# Introduction to the PERT Formula Series

For the math-phobic among us, any project management tool containing the word “Formula” in it can strike fear in even the most competent project manager. This series of articles aims to take this fear away and demystify the PERT Formula. Hopefully, it will even convince you of some of the benefits of becoming comfortable using it.

Articles in this series include discussions of:

- When to use the PERT Formula
- The benefits and disadvantages of the PERT Formula
- How the PERT Formula functions with Project Management Software including Microsoft Project 2007

## What is the PERT Formula?

The PERT Formula is most commonly used in project management for estimating project durations.

One instantiation of the formula averages out three numbers: an optimistic estimate, the most likely estimate, and a pessimistic estimate.

These numbers are added together and divided by six. This calculation is performed for each action item that requires a duration estimate. Project Managers can also calculate the standard deviation from this number - the difference between the pessimistic estimate and optimistic estimate divided by six.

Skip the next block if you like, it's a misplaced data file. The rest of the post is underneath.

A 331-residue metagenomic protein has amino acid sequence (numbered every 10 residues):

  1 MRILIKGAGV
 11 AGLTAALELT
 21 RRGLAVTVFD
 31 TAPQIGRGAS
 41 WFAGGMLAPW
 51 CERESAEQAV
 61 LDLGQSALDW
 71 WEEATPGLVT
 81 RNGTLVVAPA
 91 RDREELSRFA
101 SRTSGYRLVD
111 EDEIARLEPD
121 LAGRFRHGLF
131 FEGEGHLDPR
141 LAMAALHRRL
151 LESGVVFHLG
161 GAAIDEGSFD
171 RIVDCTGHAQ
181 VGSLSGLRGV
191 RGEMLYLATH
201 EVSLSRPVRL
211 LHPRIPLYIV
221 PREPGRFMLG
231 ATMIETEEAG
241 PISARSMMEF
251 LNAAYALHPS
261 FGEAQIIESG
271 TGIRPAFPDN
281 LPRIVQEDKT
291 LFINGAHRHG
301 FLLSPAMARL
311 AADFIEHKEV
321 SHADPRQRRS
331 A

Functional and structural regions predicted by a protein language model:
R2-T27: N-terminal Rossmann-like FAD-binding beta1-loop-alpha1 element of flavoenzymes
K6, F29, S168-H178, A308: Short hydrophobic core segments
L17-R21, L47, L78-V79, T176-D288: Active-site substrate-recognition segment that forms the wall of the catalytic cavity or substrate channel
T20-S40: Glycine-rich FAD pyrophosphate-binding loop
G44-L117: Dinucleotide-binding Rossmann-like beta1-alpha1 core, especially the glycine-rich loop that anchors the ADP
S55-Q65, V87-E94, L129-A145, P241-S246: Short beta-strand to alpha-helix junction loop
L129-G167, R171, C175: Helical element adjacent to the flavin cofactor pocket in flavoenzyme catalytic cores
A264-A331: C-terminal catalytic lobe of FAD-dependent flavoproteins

Once these two numbers have been determined for each task in the project *(if using bottom-up estimation, which is recommended)*, then they can be added up to find the estimated duration for the entire project.

## What does the PERT Formula do?

The PERT Formula gives the project manager a duration you can start with when planning the project. Experienced project managers will have a more accurate idea of how long particular tasks take within a project. New project managers, however, may have a wider standard deviation when it comes to the estimated project duration due to inexperience.

The goal is not to pull numbers out of thin air, but rather, to come as close to reality as possible when determining the estimated duration for a project and for the various project phases.

## For More Information

For further reading on the PERT Formula and its applications, see:

Eric Stallworth’s Article, “What is a PERT Chart?”

Deanna’s Article, “Project 2007: Estimating Task Durations Using the PERT Formula”

Nacie’s article “Project 2007: Create and Print a PERT Chart”

## This post is part of the series: PERT Formula

This series of articles introduces readers to the PERT Formula and discusses applications of PERT in project management.